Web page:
“We’ve got a situation where there is fuel, hot brakes and an engine that we can’t shut down. And really, the safest place was onboard the aircraft until such time as things changed. So we had the cabin crew with an alert phase the whole time through ready to evacuate, open doors, inflate slides at any moment. As time went by, that danger abated, and, thankfully, we were lucky enough to get everybody off very calmly and very methodically through one set of stairs.”

Qantas A380 QF32 VH-OQA uncontained engine failure
Passengers were calmly deplaned via stairs. Photo: Getty Images

Down on the ground, the uncontained engine failure launched debris onto houses and cars on the Indonesian island of Batam. Thankfully, nobody on the ground was hurt.

Qantas A380 QF32 VH-OQA uncontained engine failure
Indonesian residents collected parts of the engine on the island of Batam. Photo: Getty Images

Getting back into service

On inspection, it was found that a turbine disc in the engine had shattered, a result of an improperly manufactured stub oil pipe. Qantas and Singapore Airlines grounded their A380s until all the engines could be inspected. Some engines were changed out, while others had repairs enacted to prevent the fault from occurring again.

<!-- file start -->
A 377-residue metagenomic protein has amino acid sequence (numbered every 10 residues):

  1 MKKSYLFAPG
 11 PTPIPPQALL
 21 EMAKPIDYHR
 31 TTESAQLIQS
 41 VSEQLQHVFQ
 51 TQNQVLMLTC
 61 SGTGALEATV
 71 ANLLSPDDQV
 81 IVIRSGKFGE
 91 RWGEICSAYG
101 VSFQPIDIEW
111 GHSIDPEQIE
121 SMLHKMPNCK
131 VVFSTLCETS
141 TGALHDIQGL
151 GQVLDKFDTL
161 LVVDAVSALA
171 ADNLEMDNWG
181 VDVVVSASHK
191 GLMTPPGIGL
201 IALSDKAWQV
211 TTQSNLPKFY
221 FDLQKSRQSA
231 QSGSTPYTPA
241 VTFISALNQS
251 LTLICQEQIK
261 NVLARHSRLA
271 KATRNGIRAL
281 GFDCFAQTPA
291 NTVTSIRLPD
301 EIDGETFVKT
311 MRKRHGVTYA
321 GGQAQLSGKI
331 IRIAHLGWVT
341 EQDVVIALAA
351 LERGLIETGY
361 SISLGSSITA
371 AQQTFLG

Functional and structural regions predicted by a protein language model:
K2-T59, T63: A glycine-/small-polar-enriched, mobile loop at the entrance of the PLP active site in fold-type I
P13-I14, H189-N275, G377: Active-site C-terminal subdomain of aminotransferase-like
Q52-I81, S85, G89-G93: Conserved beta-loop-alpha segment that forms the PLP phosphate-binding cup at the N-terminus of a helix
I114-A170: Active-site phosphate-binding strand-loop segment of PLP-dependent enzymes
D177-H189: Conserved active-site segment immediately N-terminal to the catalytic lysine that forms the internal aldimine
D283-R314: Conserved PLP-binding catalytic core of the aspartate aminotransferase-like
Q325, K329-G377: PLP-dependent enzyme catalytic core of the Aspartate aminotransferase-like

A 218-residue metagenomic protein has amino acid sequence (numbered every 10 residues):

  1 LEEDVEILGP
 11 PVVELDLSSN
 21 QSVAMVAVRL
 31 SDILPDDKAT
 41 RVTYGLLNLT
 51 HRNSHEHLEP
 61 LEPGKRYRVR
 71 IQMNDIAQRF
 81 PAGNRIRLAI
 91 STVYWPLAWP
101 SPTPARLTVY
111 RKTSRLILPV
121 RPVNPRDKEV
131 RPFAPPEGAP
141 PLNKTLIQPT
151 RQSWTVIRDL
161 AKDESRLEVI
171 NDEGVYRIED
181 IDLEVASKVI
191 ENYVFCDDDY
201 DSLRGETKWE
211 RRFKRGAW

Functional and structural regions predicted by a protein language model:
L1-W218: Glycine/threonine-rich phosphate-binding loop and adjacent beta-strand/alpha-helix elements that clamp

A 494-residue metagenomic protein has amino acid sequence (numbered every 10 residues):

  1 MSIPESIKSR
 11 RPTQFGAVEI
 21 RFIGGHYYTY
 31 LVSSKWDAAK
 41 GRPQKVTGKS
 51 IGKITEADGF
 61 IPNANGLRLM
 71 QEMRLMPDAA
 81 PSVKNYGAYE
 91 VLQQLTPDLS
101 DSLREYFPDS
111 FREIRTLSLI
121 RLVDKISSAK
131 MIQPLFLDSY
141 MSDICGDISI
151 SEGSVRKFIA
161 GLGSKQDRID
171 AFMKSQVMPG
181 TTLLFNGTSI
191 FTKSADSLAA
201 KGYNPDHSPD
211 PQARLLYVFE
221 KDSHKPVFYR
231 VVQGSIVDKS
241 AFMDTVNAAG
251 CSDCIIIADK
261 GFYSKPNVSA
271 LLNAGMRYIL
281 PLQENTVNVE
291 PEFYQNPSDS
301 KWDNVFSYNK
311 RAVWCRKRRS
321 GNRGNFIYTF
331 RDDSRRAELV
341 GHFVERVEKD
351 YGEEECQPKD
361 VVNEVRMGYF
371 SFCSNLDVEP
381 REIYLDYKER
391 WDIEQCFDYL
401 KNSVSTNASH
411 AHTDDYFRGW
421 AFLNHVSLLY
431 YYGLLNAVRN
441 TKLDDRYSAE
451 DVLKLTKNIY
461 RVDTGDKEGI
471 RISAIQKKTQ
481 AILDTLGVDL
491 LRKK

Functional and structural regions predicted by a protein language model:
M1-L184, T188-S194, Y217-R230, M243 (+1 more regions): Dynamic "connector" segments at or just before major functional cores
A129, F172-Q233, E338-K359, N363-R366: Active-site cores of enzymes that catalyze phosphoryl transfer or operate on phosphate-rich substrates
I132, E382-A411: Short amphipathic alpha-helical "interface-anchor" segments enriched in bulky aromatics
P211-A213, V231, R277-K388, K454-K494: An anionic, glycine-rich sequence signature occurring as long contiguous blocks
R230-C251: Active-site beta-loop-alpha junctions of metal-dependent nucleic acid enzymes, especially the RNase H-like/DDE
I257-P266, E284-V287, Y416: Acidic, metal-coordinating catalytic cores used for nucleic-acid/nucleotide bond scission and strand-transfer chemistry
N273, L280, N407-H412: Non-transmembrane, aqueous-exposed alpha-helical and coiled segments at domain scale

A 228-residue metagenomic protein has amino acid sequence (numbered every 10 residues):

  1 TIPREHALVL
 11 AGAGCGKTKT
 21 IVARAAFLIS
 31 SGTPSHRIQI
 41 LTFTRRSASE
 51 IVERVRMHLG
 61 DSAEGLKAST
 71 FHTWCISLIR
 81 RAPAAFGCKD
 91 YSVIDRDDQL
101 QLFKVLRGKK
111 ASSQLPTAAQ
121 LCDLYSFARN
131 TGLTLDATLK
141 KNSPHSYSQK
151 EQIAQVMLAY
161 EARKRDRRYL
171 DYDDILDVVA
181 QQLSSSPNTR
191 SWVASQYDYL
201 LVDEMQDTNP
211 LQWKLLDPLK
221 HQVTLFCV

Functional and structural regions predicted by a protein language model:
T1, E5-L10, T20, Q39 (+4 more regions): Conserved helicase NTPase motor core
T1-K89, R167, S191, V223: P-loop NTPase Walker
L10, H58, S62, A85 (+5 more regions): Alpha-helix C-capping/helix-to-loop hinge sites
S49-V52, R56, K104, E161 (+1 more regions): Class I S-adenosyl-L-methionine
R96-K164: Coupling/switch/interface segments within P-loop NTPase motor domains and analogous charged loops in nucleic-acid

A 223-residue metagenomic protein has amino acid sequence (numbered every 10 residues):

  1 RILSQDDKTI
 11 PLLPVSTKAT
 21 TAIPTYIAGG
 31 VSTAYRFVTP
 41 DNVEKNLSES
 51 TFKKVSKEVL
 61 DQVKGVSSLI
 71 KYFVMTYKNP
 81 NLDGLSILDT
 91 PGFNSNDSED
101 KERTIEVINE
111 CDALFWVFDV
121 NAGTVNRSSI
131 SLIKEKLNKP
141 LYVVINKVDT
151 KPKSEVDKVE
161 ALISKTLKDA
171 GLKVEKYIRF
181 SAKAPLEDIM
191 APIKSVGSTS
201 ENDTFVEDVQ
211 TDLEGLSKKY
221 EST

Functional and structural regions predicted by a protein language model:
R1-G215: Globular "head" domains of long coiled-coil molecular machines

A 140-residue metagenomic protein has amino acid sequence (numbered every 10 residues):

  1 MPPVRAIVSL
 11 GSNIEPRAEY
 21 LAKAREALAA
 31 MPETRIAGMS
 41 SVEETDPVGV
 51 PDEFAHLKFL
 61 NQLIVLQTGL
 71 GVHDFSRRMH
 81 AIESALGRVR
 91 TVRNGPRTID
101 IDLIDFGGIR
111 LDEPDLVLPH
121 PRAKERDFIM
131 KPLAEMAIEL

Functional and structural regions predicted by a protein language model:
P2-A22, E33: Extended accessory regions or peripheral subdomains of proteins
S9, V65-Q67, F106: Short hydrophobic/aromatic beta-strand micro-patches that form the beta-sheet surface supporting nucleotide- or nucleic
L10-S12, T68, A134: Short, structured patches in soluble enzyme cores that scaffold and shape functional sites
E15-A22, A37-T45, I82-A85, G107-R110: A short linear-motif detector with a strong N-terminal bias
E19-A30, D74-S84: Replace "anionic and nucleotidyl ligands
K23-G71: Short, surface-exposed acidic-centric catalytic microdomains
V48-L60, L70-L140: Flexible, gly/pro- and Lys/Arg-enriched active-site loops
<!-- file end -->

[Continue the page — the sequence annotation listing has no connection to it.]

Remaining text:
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VH-OQA was repaired and returned to service in April 2012. She was, in fact, the first Qantas A380 to return with its refurbished cabin and the new first class product onboard, around a year ago.

Sadly, due to the pandemic, the aircraft is currently grounded, resting its wings in the California sun. Qantas has said it will mothball its giant aircraft until 2023 amid the unprecedented downturn in travel demand and the closure of international borders from Australia. In time, hopefully, VH-OQA will return to service.

The pilot who saved QF32 will fly no more

The pilot at the controls of Nancy-Bird Walton was Qantas Captain Richard Champion de Crespigny. He is lauded with being instrumental in the successful landing of the aircraft following the events of QF32, and for saving the passengers onboard. However, it seems his career has come to an untimely end.

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Just days before the 10th anniversary of the near-disaster, de Crespigny revealed that he would no longer be working for Qantas, a direct consequence of the current downturn in international travel. Speaking to Australian publication Traveler, he said,

“COVID-19 has terminated my 45-year professional flying career. I am currently stood down and am in limbo, not having flown since March, and will take early retirement effective November 30.”

Qantas A380 QF32 VH-OQA uncontained engine failure
Richard de Crespigny. Photo: Getty Images

Although de Crespigny’s flying days may be over, his achievements have not gone unrewarded. His book documenting the events of that fateful day, ‘QF32’, was a best-selling in 2012, and a follow-up book ‘Fly! Life Lessons from the Cockpit of QF32’ was released in 2018. In normal circumstances, he travels the world over, presenting on topics of resilience to various governments and companies, and that’s hopefully something he can continue to do once borders open again.

Do you remember QF32? Has 10 years gone by too fast? Let us know your thoughts in the comments.